Kincardine – One hundred public interest groups have written an open letter calling on the Ontario Government to direct Ontario Power Generation to withdraw the plan to bury nuclear waste at the Bruce Power site on Lake Huron.

The provincial government is the sole shareholder of OPG.

The authors of the open letter call the plan to bury radioactive waste in limestone deep underground, flawed. A federally appointed Joint Review Panel last week recommended the project go ahead. The letter points out that there are still too many unknowns in the design of the Deep Geologic Repository for low and medium level radioactive waste. It says no one has been able to calculate the rates of gas produced from deteriorating metals, when gas can create pressure that can cause fracturing. The authors also point out the the only other operating example of this type of storage facility is now closed following a fire and the release of radioactivity to the surface.

Bruce Power neighbour Eugene Bourgeois claims the federally appointed Joint Review Panel has teamed up with the nuclear industry to rush ahead with unproven technology.

There are layers on layers of dishonesty at play here. This federal panel has now teamed up with the nuclear industry to rush ahead with unproven technologies to bury wastes OPG claims are being safely managed where they are, and to continue to ignore some of the most vulnerable and most hazardous wastes, like AECLs shut-down reactor at Douglas Point, says Bourgeois.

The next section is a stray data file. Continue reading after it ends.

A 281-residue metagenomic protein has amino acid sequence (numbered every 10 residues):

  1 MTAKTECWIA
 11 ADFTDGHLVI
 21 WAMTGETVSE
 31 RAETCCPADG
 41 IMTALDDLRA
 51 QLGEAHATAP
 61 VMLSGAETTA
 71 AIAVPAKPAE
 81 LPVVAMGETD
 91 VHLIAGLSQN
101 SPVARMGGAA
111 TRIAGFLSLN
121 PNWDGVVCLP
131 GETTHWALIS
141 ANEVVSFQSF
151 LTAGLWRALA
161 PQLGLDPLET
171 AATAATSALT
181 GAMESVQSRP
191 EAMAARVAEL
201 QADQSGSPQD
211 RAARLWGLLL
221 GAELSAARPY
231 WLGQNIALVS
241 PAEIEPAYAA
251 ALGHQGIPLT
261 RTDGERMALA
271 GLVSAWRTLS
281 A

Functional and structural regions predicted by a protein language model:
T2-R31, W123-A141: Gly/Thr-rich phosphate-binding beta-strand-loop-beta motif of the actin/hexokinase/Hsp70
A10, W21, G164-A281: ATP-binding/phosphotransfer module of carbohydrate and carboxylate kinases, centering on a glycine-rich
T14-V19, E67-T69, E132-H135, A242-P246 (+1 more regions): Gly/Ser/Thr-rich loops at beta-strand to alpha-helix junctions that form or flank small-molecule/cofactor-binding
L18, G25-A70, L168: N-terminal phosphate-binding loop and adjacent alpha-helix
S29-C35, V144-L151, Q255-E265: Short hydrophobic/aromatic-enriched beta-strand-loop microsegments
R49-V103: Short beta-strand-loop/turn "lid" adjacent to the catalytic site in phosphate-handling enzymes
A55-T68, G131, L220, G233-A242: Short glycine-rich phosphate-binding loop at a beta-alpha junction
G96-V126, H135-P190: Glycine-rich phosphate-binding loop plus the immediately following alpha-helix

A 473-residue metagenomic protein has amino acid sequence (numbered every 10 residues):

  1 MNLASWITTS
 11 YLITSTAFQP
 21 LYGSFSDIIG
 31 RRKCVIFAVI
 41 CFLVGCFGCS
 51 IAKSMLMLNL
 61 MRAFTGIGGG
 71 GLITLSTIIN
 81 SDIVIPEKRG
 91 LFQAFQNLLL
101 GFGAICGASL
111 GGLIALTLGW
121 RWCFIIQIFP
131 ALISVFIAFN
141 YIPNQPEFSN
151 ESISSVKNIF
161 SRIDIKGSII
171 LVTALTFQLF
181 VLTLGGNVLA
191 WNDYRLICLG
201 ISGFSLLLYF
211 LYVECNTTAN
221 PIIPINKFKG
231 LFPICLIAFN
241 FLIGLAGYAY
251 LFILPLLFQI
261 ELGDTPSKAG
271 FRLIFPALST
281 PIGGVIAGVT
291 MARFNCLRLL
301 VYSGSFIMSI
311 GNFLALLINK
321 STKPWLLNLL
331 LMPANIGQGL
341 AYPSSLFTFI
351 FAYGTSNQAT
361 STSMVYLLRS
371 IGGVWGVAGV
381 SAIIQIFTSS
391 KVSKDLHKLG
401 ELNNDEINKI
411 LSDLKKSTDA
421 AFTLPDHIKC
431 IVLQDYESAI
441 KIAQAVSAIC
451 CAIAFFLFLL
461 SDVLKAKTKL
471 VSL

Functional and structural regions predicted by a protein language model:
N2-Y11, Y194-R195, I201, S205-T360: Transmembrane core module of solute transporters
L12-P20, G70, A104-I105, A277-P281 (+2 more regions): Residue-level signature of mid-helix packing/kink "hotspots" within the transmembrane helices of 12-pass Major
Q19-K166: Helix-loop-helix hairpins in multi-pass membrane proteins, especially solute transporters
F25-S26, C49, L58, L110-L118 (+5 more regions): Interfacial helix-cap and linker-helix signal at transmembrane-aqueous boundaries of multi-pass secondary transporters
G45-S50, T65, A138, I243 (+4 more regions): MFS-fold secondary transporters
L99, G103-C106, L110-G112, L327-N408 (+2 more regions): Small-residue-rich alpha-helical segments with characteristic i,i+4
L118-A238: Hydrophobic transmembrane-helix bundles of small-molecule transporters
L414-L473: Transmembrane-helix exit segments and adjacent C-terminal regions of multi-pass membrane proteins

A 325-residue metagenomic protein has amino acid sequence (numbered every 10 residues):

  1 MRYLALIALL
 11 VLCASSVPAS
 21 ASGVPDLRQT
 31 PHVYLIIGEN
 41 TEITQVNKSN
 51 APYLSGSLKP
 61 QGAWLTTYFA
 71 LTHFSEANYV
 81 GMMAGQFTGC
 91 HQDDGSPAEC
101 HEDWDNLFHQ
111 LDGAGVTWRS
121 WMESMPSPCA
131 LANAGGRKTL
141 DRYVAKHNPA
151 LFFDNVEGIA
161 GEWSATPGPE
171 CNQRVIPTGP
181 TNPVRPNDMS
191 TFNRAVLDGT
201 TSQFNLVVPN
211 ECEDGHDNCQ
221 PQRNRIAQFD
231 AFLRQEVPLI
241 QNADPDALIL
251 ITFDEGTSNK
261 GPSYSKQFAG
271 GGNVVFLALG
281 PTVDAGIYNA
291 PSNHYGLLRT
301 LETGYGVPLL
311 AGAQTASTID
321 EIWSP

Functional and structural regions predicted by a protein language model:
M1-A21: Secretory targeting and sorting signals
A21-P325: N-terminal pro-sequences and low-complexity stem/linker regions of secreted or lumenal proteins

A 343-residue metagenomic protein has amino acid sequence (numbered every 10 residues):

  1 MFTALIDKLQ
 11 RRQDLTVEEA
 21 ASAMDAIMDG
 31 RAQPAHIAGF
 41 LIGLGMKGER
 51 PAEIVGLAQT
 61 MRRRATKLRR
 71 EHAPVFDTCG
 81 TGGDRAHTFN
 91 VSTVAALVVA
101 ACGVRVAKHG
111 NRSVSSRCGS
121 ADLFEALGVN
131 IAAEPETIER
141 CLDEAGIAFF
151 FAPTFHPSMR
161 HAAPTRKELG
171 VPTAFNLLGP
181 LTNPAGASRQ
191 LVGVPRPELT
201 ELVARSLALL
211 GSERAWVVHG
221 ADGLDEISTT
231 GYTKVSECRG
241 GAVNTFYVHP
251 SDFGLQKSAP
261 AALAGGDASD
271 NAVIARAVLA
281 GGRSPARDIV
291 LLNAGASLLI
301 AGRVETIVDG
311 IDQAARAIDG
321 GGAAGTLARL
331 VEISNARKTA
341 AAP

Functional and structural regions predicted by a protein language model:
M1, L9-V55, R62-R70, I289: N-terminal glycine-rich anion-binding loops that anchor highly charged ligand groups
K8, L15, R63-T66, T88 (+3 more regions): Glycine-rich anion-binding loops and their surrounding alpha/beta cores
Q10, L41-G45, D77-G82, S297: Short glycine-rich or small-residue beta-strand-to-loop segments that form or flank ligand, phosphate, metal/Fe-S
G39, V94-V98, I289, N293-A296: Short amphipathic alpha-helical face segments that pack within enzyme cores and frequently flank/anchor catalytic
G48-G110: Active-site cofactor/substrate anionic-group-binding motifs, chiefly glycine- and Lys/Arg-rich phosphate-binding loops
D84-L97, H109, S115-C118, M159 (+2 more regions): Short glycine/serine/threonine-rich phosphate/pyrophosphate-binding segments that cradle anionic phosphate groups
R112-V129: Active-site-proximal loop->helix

Radioactive waste specialist Kevin Kamps of the U.S. based group, Beyond Nuclear, says it makes no sense to bury the waste out of reach in hopes to keep the radiation isolated for hundreds of thousands of years. He claims the federal panel accepted Ontario Power Generations testimony that Lake Huron would be large enough to dilute radioactive wastes if they leaked from the repository.

That a federal hearing panel would accept using the Great Lakes for the dilution of radioactive pollution as a solution to the industrys waste management problems robs their report of any credibility, says Kamps.

The authors of the letter point out that OPG plans to double the original amount of 200,000 cubic metres of radioactive wastes to be stored there, and will seek an amendment to include wastes like radioactive reactor components and contaminated building material.

Click here to read: An_Open_Letter_to_the_Government_of_Ontario_15May2014_OPG_DGR

By Janice MacKay on May 14, 2015 12:17pm, as posted at